Wednesday, March 13, 2019

The Wondrous Head

Stone Head dated between 500BC and 500AD  from Wentcliff Beck near Earby

The Celts had a well known and documented  reverence for the human head. The head, as the seat of the soul, was considered sacred. Ancient historians, such as Herodotus, described Celtic headhunters displaying their victims craniums with pride. To these iron-age tribesmen the  power of the slain was appropriated by the collecting of heads.  In this manner it is believed  that Celtic warriors honoured their victims. 

The idea of the head as the seat of the soul is reflected in many Celtic legends. The myth of Bran The Blessed is told in the Mabinogion, a collection of ancient tales in the Welsh language, and is just one example*. In this tale the seven survivors of the war between Matholwch and Bran bear the latter’s  severed head back to Wales from Ireland. There they lived in a fort on an island off the coast for four score years and were known as The Assembly of The Wondrous Head.  Bran’s severed head regaled them with tales, poems and songs,  until one of their number opened a forbidden door and reality rushed in. The myth  hints at the power assumed to reside within the head, even when it was no longer attached to the body.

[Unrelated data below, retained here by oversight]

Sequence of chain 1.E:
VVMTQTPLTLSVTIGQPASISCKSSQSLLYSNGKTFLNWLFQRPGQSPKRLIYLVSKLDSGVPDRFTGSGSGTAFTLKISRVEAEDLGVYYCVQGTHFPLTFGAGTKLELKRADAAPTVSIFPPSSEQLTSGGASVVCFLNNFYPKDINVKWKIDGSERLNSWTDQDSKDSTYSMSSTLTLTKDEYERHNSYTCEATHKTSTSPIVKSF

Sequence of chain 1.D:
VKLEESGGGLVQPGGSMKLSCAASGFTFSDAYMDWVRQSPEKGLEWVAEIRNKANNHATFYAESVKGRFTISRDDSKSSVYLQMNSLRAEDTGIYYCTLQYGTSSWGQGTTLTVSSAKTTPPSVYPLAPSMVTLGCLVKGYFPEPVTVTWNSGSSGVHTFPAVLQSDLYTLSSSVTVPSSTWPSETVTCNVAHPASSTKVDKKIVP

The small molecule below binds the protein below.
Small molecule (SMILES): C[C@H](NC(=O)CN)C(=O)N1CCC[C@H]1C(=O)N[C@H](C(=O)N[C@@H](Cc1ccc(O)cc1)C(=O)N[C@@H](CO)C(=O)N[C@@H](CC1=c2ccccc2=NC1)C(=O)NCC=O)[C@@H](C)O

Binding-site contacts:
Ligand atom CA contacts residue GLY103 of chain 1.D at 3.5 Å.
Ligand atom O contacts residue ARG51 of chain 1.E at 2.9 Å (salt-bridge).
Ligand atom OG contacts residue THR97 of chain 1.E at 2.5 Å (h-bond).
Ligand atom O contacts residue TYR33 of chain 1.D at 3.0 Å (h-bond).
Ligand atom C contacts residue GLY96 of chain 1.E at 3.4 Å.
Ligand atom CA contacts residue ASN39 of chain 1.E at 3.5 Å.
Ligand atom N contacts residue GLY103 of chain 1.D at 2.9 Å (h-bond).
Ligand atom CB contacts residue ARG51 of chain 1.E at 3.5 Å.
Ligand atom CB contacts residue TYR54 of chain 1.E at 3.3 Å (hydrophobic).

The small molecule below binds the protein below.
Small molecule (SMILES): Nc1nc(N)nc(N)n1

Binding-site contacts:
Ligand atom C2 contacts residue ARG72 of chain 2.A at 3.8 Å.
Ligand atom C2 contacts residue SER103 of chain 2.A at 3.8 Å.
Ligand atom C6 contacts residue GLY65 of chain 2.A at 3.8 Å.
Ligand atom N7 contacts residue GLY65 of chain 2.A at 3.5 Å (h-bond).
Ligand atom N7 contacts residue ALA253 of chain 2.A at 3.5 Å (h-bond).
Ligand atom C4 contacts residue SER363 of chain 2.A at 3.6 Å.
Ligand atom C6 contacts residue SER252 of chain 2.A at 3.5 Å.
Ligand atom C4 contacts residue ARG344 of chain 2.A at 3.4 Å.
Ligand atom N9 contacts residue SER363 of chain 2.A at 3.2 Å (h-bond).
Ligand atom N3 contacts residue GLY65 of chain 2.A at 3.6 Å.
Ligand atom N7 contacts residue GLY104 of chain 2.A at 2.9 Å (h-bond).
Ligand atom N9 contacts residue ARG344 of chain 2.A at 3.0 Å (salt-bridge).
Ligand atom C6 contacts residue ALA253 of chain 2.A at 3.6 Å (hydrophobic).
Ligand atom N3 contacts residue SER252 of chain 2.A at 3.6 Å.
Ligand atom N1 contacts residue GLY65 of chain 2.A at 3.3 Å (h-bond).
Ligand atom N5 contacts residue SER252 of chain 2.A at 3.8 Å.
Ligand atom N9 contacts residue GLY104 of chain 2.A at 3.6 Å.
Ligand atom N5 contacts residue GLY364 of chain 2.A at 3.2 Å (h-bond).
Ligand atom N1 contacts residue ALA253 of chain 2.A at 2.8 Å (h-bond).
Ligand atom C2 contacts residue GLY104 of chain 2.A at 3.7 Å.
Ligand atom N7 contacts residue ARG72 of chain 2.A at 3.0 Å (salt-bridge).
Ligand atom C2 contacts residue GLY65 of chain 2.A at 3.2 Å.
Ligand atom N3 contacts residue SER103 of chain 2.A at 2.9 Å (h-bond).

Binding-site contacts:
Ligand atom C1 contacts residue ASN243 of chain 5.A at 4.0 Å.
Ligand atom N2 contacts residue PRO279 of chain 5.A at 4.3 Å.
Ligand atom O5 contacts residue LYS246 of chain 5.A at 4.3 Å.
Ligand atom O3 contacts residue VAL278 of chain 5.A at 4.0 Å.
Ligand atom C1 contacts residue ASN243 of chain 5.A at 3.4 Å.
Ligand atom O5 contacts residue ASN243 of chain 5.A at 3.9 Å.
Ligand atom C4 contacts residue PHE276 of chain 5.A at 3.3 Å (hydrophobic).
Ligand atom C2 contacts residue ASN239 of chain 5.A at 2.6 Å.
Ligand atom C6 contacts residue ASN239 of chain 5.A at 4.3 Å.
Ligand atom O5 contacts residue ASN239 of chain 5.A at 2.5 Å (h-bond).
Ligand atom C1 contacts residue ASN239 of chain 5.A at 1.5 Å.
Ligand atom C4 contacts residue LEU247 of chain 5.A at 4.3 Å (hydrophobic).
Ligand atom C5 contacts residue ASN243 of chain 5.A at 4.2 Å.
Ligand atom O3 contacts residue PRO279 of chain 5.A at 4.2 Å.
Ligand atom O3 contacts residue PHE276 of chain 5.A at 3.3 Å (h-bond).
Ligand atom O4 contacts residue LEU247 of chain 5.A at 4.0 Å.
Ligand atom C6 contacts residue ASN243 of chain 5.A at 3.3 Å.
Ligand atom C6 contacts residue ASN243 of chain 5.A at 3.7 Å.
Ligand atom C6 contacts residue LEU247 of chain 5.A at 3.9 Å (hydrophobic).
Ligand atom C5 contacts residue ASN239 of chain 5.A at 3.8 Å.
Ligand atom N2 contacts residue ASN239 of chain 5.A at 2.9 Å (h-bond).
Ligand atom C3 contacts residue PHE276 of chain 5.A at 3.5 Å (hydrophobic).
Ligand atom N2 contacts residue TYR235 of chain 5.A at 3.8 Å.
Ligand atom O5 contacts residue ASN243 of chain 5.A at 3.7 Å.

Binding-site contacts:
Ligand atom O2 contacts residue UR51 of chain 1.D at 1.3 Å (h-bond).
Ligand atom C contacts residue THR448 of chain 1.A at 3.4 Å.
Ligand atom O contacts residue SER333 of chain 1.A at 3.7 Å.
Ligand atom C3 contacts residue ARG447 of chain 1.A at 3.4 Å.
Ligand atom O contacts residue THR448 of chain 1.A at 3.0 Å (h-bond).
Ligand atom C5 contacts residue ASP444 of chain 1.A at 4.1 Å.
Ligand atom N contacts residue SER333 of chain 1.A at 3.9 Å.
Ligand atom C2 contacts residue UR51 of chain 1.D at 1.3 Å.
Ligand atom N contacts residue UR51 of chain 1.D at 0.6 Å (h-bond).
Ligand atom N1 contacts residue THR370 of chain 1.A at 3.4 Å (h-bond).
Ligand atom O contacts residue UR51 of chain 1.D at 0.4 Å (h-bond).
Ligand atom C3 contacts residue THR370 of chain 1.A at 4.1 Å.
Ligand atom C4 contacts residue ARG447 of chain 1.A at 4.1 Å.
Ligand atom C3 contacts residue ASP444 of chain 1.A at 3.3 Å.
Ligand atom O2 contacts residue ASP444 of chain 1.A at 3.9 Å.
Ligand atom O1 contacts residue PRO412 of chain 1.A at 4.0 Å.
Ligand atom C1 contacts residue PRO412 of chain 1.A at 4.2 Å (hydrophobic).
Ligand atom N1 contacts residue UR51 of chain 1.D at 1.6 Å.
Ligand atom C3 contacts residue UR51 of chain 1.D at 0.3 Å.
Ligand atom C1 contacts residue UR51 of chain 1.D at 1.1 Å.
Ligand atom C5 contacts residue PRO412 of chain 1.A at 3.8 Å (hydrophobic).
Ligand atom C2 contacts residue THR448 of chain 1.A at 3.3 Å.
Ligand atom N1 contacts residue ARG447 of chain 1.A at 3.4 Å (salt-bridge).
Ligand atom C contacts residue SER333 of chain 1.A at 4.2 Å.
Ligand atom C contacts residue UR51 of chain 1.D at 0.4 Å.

Stone Mad Crafts
This is one of my carvings - see the link below

Indeed this idea isn’t restricted to bloody tales of head hunters and singing severed heads prophesying the fates of lands and peoples. Stylised  heads, carved in stone, were probably used as a focus for reverence. The symbolic head also appears on much metal work from the  iron-age period throughout Europe. Such images often portray stern countenances, with large eyes and pronounced brows. They are thought to have been magical devices and were used to protect against evil. 

Wells, springs and lakes are associated with severed heads, and lingering remnants of ancient traditions involving human skulls and curative springs were still in use during the last century in Scotland and Wales. Old traditions often continued, even after the conversion of most ‘pagan peoples,’  albeit under the thin veneer of Christianity. Thus the head of Saint Fergus, who died circa 730 AD, was said to possess curative powers. In the 1400’s James IV had a silver case made for the skull.   The head of another Saint, Marnoch,** also possessed healing powers and oaths were sworn by it, testament to the lingering notion that the head contained great power. 

Stone head from York Museum. 
As you might have noticed I carve rocks. Please visit and like my FaceBook page where I post more pics of my work and give folks the head's up (ho-ho) of events I'll be attending. 


* These texts relate the tales of the Brythonic speaking tribes who once inhabited Britain, up to the Forth Clyde isthmus
** He gave his name to Kilmarnock


Druids - Anne Ross
Folklore of Lochs - MacKinlay

The Head Cult Tradition and folklore surrounding the symbol of the severed head in The British Isles - David Clarke.